Among my clergy coaching clients, I’ve noticed a spike recently in ministers who realize they’re doing work that ideally would have been completed before their arrival: helping the congregation grieve the loss of the last pastor, addressing issues with under-functioning (and sometimes outright sabotaging) staff, creating or making long-overdue revisions to basic documents such as personnel manuals and by-laws, right-sizing lay leadership teams, and visioning for the next chapter of the church’s story. This work, which is time-intensive and emotionally draining, can leave clergy wrung out before they celebrate their first anniversary with a congregation. They find themselves asking, “Can I keep up this pace? Do I see myself here long-term?” More than occasionally, the answer is no, and the call these ministers envisioned lasting for many years ends up being an unintentional interim stint.
There are many good reasons to call an intentional interim minister in between settled pastors. Interims expect to enter systems in turmoil, and they are trained to handle the challenges. Interims can manage all the extra pastoral duties (with ample breaks, that is) that come with a highly-anxious congregation because they know their time there is limited. Interims, with one foot in the church and the other out, can offer insights that neither a consultant (outsider) nor a settled pastor (insider) is able to see and voice.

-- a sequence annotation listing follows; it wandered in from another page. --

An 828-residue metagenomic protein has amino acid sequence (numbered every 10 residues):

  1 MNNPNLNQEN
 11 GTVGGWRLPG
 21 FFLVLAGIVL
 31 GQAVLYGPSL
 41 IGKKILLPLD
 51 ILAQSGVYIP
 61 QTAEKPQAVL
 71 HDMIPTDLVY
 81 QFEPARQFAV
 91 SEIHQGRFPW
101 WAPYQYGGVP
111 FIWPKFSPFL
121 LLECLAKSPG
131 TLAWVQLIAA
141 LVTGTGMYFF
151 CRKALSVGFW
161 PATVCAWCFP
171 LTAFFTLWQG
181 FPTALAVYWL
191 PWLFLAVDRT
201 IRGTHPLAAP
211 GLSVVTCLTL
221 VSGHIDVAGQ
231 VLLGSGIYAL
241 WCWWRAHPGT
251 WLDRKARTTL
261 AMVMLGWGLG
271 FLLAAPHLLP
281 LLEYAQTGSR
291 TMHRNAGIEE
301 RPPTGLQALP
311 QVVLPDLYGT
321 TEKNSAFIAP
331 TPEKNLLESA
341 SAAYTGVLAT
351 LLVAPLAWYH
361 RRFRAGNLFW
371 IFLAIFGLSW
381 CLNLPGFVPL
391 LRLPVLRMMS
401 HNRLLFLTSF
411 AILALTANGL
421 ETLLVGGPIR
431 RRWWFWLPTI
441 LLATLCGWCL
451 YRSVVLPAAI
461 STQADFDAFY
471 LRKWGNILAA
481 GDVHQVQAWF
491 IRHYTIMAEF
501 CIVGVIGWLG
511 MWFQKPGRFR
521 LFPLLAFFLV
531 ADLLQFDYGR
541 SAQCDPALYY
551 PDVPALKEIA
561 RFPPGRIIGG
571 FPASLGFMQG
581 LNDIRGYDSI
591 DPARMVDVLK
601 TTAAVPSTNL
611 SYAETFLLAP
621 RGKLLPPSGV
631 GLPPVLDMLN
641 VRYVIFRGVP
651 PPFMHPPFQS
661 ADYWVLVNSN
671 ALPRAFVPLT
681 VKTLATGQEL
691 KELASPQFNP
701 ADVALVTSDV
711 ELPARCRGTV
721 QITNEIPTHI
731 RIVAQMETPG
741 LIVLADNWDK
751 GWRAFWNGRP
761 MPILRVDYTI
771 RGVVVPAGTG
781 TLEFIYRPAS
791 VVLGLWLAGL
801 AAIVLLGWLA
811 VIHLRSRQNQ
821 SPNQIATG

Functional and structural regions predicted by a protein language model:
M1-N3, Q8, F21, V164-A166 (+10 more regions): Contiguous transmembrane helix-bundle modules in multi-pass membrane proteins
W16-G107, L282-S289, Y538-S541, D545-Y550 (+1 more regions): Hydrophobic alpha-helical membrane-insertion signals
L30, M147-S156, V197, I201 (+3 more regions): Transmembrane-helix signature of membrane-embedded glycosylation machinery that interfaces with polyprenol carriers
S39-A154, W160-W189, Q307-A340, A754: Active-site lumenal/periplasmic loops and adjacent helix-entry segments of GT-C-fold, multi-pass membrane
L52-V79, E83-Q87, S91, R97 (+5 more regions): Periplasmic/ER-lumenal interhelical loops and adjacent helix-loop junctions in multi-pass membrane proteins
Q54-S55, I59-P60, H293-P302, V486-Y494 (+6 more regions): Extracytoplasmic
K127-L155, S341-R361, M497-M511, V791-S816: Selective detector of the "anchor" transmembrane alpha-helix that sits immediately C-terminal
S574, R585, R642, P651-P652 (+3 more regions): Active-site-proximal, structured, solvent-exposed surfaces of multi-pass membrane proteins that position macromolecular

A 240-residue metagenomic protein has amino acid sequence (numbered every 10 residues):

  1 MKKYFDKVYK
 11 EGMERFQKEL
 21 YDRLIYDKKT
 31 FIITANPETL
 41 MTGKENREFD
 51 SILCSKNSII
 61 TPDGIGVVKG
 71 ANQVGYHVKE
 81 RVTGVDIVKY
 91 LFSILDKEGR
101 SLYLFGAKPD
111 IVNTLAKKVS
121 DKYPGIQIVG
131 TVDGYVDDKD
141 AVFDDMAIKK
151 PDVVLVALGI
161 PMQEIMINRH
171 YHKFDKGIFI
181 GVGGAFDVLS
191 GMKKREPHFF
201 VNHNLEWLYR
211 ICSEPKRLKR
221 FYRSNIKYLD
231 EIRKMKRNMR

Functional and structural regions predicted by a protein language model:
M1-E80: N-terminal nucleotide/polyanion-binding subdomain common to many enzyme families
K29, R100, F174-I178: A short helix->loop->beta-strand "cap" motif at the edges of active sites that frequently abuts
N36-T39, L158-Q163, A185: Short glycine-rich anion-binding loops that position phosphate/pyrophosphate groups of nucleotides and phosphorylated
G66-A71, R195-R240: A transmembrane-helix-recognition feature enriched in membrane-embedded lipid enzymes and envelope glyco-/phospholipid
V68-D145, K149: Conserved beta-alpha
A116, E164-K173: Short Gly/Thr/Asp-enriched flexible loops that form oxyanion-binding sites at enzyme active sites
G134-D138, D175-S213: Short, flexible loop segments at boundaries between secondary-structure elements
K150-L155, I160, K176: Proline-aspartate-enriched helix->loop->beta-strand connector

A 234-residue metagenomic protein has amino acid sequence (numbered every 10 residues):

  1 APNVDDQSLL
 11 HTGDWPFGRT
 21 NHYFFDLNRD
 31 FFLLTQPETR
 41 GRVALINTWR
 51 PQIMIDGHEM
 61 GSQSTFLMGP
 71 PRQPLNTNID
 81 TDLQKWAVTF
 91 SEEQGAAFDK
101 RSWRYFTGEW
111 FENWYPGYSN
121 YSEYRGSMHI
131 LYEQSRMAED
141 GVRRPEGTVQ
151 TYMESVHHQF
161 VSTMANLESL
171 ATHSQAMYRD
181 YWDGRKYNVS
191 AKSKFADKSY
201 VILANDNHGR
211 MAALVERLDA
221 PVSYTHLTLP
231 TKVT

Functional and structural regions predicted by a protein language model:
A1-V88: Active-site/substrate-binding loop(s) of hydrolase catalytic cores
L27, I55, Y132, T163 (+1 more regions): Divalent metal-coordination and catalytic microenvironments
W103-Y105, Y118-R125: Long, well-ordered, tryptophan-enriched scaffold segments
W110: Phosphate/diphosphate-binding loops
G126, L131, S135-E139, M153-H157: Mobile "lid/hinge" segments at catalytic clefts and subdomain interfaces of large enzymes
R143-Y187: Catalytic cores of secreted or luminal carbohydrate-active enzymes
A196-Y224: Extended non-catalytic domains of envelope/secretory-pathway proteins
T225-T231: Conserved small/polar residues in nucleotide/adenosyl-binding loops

The costs to a congregation of an unintentional interim minister, on the other hand, are high. Full-blown pastoral searches are pricey, not just in terms of money but also time and energy. Severance packages can hamstring a church’s budget. Congregations are often hesitant to invest in the next settled minister, not wanting to get attached to a leader who could turn out to be another short-timer. Throughout all the uncertainty, trust among church members and between members and staff/lay leaders begins to suffer, and the congregation’s focus shifts from mission to survival.
With all the benefits of interim ministry and the downsides of not utilizing this transition resource, why doesn’t every church call one? There are a couple of reasons. First, congregations think the interim is a time to save money on personnel costs. They see stop-gap measures such as a revolving door of guest preachers as a way to protect the budget. Additionally, they want a settled minister in place as quickly as possible because they fear the loss of members and a decrease in giving during the transition.
But the second reason, I believe, is the real one. Churches think that calling an interim minister means that they’ve failed or that they’re unhealthy. There’s a myth that only “messed up” congregations need guided introspection during the time between settled ministers. In fact, it is a sign of health and maturity as well as an investment in the future to call an interim minister. It never hurts to breathe deeply, take stock, and move toward what’s next with purpose – in other words, intentionality.